Are faraway relatives bugging you for family pictures again, and you haven't had time to get the film developed?
It may be time to go digital.
"Digital is instant gratification," says Katheryn DeVitto, manager of Hunt's Photo and Video, a nationwide catalog camera retailer.
The minute you take the picture, you can look at it - and even zap it via the Internet to family and friends around the world.
Its speed and convenience explain why digital photography is poised to replace film for most shutterbugs, says Gene Ritvo, a professional photographer in Weston, Mass., who has turned to digital in the past few years.
Falling prices are also enticing more consumers to go digital. Though top-end models (see photo at bottom) can still run into five figures, decent models go for as little as $299. Digital Instamatics run $80 to $100. Until recently, prices had hovered around $1,000.
Another plus is that you'll never have to pay for film or developing again. Images can be uploaded from the camera to a personal computer and printed out on a color ink-jet printer.
Photos can also be e-mailed to loved ones, or posted on Web sites devoted to personal photos. Zing.com, shutterfly.com, ofoto.com, photonet.com, and America Online's "You've Got Pictures" all provide space to post personal pictures. For a fee, Ofoto provides high-quality prints by mail.
Like any electronics, digital cameras are subject to Moore's law - their capability doubles while the price is cut in half every 18 months. Manufacturers continue to learn which features buyers want, and which to eliminate to cut the price.
The cheapest digital models lack features essential to digital photography, such as a liquid crystal display (LCD) viewing screen that allows users to see their pictures instantly. They also have marginal picture quality -adequate for 3x5 prints or Web posting, but not much more.
Cameras in the $300 to $700 range offer zoom lenses and other features common on traditional cameras, says Ms. DeVitto.
Beyond that are professional digital cameras and digital video cameras that can also take stills.
Lots of buyers take their first steps into digital photography with cheap models and later move up to mid-priced digital point-and-shoots. That's what happened to Joy and Tony Jenkens, who bought a $100 Relisys camera to post pictures of their baby daughter, Jessica, on the Web for family and friends.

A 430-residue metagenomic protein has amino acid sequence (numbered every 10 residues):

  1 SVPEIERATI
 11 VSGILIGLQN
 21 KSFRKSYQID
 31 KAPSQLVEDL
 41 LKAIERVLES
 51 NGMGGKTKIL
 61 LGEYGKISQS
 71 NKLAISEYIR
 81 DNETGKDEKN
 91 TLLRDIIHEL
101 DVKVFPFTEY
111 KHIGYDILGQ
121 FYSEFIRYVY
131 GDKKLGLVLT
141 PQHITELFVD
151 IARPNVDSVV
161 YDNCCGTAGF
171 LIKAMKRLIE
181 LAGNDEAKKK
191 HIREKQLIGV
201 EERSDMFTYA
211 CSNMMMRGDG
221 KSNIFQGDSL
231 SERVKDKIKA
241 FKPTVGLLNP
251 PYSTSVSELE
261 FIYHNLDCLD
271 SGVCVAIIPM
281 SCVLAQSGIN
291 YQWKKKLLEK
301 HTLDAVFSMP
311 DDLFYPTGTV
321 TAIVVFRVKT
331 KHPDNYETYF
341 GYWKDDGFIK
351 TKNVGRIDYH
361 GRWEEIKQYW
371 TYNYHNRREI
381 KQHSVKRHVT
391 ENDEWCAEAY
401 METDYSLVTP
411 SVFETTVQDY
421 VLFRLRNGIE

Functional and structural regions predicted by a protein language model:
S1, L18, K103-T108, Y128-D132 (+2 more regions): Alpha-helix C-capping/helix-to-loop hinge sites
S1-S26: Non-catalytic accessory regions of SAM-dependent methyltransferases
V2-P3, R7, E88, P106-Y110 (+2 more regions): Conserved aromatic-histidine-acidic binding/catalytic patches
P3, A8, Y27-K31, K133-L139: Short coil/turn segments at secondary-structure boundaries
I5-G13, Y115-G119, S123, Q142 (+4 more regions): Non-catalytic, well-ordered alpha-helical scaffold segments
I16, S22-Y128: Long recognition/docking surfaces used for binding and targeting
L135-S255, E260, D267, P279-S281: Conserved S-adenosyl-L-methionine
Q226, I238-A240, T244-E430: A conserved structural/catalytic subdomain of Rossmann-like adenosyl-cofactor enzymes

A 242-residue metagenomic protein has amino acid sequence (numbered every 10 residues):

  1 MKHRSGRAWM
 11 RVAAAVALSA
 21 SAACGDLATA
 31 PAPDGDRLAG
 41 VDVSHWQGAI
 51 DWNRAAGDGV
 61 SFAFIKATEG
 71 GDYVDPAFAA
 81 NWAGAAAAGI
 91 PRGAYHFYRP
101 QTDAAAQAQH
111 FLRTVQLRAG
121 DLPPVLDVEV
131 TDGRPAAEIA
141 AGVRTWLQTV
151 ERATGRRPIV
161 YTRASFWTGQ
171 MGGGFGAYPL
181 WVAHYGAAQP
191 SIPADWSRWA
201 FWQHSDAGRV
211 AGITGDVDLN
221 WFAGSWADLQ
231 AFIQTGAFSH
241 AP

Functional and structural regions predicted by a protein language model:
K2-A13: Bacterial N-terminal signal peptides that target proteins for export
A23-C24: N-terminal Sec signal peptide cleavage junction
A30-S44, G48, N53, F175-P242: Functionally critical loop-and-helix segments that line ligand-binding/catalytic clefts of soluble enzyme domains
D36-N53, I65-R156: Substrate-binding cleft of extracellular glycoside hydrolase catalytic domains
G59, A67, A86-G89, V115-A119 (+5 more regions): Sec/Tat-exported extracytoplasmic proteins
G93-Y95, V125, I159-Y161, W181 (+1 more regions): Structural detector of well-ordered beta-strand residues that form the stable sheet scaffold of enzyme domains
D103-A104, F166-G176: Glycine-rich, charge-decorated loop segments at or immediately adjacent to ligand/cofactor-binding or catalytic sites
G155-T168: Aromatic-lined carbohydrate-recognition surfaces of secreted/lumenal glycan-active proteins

A few months later, Mr. Jenkens bought a mid-line Olympus D450 Zoom on the Internet for about $350. "I didn't think I needed a digital camera," says Mrs. Jenkens. "The beauty is, without film, you can take as many pictures as you want to get the right one."
The problem is, it can take time to get that perfect shot. Color pictures require a lot of digital memory and can take several seconds to record. Often, there's a delay between when you press the shutter and when the picture records. So a baby's smile or a toddler's antics may pass before the camera snaps.
More expensive digital cameras minimize this problem with what's called "burst" technology, which allows the camera to shoot more pictures while earlier ones are still storing.
For snapshots, an LCD screen is helpful, allowing you to instantly see photos after they are taken. If the baby in the photo is smiling, keep the shot. If not, delete and try again. After all, the "film" is free -almost (LCDs use up expensive batteries quickly).
Most cameras use one of four types of picture memory. Most require a flash memory card that fits in a standard slot in the camera. These cards vary, storing anywhere from 10 to 30 pictures. When a card gets full, simply slide in another.
Sony cameras use a proprietary "memory stick" that works the same way but isn't interchangeable with flash cards by other manufacturers. Some models store pictures on internal hard drives, which are slow and heavy, but relatively cheap and with much more capacity.
Some expensive cameras use PC-card memory like a laptop computer. And Sony Mavicas use cheap floppy disks that hold only one or two pictures.
Because these memory devices are reusable, additional pictures cost nothing more to take. Flash memory (and Memory Sticks) cost about$40 for 2 megabytes of storage, or about six pictures. So if you don't have a computer nearby to empty pictures out of the camera, you need to make those six pictures count, or spring for extra cards.
Higher-end cameras hold more shots. For example, the memory card in the Jenkens' new Olympus holds more than 70 pictures.
Even $100 digital cameras come with software and cables to upload pictures, fix red eyes, and dress up the photos on the computer with fancy borders, color tints, and cropping tools.
For serious shooters, digital cameras offer simpler lighting controls than film cameras. Starting in the $400 to $600 range, several cameras allow you to control the color of white.
White is white, you say? Not if you're shooting indoors. Fluorescent lights turn film pictures green; incandescent light turns them orange. Professional photographers use filters to compensate on film. Digital cameras adjust for you with a simple button.
Even the right white balance can't give digital pictures the warmth of film, though, says Mr. Ritvo. He uses regular film to photograph his grandchildren.
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